BiCrushing: Prove it…

A watched pot, as Welsh stadium rockers The Stereophonics once blandly observed as though they were the first, never boils. By a similar token, a teenager who makes a concerted effort to come across well to other people never does, and realises later on that she gives out by far the best impression of herself when she’s not actually trying to do it. Hence, probably, her perennial appeal to people who she doesn’t care about all that much, versus her talent for committing prize social blunders in front of people she completely adores in every way. I was very comforted to discover that one of my idols (who might be reading this, so no further comment) once collided with a lamppost whilst waving to someone she fancied. It’s not quite ejecting a mouthful of the drink your crush has just poured for you back into the mug with a loud: “Pah! This tastes like paint stripper!” but it’s a start: perhaps, far from their humble lighting function, lampposts were actually designed by some philanthropic social psychologist as a great social levelling experiment. Bring it on, let’s have more of them and soothe the inadequate of the world. I didn’t take a friend’s description of me as “the indie Bridget Jones” as a compliment, put it that way.

OK, perhaps it’s wrong of me to portray myself as being so socially inadequate: objectively, I’m probably little or no more so than the average person. It is, however, regrettably true that I have experienced a couple of memorable tact bypasses in front of people I was secretly in love with, leading to some very ill-thought-out remarks about their ages / significant others / tea-making abilities/ CD collections. I recalled the most cringe worthy of my faux pas recently whilst I was sitting one of my degree Finals and very nearly hissed: “Shit, fuck, bollocks, swallow me O’dearest ground!” in full earshot of the invigilator.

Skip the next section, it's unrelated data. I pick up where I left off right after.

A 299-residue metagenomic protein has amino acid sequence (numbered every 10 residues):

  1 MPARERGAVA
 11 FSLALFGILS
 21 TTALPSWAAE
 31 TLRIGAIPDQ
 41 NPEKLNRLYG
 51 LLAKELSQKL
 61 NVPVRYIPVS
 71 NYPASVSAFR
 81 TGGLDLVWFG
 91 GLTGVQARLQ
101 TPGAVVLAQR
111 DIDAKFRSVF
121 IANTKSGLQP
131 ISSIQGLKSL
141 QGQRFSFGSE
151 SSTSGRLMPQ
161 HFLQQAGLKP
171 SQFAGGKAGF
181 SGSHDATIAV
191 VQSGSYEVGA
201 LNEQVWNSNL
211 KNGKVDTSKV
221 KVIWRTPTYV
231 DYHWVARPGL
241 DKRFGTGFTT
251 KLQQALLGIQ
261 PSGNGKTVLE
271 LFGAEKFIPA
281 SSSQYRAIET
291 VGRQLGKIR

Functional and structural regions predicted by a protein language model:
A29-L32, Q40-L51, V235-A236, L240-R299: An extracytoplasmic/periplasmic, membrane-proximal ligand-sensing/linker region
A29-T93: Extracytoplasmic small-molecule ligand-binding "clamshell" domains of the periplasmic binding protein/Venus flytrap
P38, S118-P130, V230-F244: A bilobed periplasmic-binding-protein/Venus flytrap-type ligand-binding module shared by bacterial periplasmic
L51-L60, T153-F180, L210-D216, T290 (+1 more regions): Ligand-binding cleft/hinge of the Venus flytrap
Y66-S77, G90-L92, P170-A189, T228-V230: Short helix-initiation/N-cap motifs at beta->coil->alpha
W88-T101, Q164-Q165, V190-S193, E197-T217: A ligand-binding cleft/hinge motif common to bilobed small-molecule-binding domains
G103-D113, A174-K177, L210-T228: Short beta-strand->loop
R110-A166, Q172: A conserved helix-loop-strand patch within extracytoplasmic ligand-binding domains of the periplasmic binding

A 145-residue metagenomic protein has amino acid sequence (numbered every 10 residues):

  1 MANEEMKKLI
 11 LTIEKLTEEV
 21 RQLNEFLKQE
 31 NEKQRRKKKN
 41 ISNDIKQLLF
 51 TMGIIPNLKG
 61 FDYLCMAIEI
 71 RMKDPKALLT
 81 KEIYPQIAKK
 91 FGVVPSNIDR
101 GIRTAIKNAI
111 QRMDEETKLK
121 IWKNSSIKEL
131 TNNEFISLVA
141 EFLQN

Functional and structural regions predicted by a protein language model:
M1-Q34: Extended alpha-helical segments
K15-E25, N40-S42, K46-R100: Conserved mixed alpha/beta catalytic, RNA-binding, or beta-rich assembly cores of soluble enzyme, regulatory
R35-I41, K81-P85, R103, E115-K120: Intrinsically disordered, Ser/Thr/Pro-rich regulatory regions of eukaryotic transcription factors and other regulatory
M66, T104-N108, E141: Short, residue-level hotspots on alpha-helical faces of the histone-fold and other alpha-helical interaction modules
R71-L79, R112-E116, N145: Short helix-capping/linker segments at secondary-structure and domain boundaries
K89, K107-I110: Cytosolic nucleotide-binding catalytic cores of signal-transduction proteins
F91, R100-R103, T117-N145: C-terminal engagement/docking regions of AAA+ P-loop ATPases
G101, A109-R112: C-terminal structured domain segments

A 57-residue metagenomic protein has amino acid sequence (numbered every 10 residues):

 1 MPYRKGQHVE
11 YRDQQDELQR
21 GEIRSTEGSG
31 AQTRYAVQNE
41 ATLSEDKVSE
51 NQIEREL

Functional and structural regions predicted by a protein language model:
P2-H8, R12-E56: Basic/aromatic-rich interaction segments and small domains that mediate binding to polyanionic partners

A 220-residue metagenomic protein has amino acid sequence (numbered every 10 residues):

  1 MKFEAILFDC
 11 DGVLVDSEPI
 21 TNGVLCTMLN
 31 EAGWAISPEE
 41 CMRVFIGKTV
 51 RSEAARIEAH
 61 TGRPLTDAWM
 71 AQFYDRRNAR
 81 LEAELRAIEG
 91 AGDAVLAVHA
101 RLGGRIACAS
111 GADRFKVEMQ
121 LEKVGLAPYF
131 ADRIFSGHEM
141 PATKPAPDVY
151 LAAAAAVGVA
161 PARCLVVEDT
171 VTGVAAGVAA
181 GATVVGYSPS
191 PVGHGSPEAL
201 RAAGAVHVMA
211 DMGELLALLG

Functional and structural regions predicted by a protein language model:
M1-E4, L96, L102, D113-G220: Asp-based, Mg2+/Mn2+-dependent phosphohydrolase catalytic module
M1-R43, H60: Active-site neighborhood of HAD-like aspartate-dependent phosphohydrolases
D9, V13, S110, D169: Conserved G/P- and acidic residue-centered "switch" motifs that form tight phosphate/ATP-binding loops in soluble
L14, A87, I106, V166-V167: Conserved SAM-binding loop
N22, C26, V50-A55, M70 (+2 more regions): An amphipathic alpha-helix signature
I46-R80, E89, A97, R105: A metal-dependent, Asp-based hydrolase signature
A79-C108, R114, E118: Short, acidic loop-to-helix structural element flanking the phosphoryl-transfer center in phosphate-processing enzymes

I can reassure myself in moments like these by the fact that when I say something ridiculous I tend to realise quickly and be suitably humble and apologetic – or at least look it, even if I’m too embarrassed to cobble together a sentence with a coherent apology somewhere in it. What I don’t do is plough on insistently with my stupid comments, oblivious or inconsiderate to the reactions of the person listening who is struggling to politely repress their desire to lunge over the bar table and, in the strictly non-homoerotic sense of the phrase, eat me up. At a recent social event hosted by my university’s LGBT Association, I ran into an old acquaintance: let’s call her Lisa. I vaguely remember Lisa from my seminar group for a Politics module I took in first year, during which the thought that she might be a lesbian never occurred to me (as it was a 9am seminar: I doubt I was thinking full stop but that’s beside the point). Charmed by her not seeming to fit into any student stereotype that I know of, I moved over to join her. After establishing that I no longer take any politics modules, hence would not be of any help with her exam revision, she proceeded to ask me what was in my drink, and to explode when I told her it was a Jack Daniels and orange.